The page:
I caught two films at the Kabuki Friday. Here’s what I saw:
Being weird isn’t always enough. A deeply depressed, horrifically inept stand-up comic (Gregg Turkington) travels through small towns in the desert, flopping over and over again. Between lousy material, a complete lack of taste, horrific delivery, and utter contempt for his audience, he’s painful to watch. When he isn’t performing, ihe’s depressed and unable to connect with anyone. There are a couple of good scenes and no real story. For the most part, it’s just extremely unpleasant with nothing to say.
I didn’t stay for the Q&A.
Just in case you’re feeling masochistic, Entertainment will screen again tonight (Saturday) at 9:45, and Monday at 9:30. Both screenings are at the Kabuki.
A- The Iron Ministry
Life on a Chinese railroad. This narration-free documentary catches life on a long train trip in China. (From where to where? It doesn’t say.) People find comfort in close quarters. They tell funny stories. They drink and flirt. They buy food from a cart. And they talk about religion, ethnicity, and politics. The staff serve dinner in the dining car, object to being filmed, sweep the floor, and in one case agree to talk to the filmmaker (American J.P. Sniadecki). A handful of shots go on too long, but altogether it’s an amazing slice of life in a foreign country, set on one of the most social–and cinematic–forms of transpartition.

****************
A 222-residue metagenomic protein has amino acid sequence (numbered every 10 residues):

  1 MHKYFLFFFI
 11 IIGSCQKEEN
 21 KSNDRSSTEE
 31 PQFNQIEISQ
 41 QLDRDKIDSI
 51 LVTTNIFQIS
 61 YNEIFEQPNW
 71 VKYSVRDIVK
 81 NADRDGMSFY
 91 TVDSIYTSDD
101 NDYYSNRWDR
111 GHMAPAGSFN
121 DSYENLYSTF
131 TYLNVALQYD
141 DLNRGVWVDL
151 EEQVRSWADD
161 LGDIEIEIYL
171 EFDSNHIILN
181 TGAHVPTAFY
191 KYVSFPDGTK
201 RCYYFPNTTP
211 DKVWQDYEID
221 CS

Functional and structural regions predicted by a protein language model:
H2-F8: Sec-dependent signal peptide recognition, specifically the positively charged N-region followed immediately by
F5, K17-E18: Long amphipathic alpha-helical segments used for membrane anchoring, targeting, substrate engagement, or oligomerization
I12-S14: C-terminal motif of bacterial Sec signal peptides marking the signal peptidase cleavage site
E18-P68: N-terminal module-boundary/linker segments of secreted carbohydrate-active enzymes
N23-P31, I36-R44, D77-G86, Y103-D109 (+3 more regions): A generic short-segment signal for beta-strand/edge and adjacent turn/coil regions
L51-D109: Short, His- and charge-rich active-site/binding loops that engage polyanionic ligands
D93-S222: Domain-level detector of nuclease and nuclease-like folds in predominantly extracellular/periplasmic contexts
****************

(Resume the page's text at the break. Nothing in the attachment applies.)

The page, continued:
After the film, Sniadecki stepped up for Q&A. Some highlights:
- This was the sixth film he made in China, a country he fell in love with from books when growing up. “My parents were kind of hippies. I skipped school a lot but I road a lot of trains.”
- On the idea for this film: “I didn’t choose it. It kind of chose me. I was filming my life and I started to film on the trains. I was hanging out with a friend and she said I should make a film of this. Most of the trains were ones that i had to take anyway.”
- “When you see the movie, a world opens up. When I see it, I see three years of my life cut down to 83 minutes.”
The Iron Ministry screens again today (Saturday) at the Pacific Film Archive, and May 4, 4:00 at the Kabuki.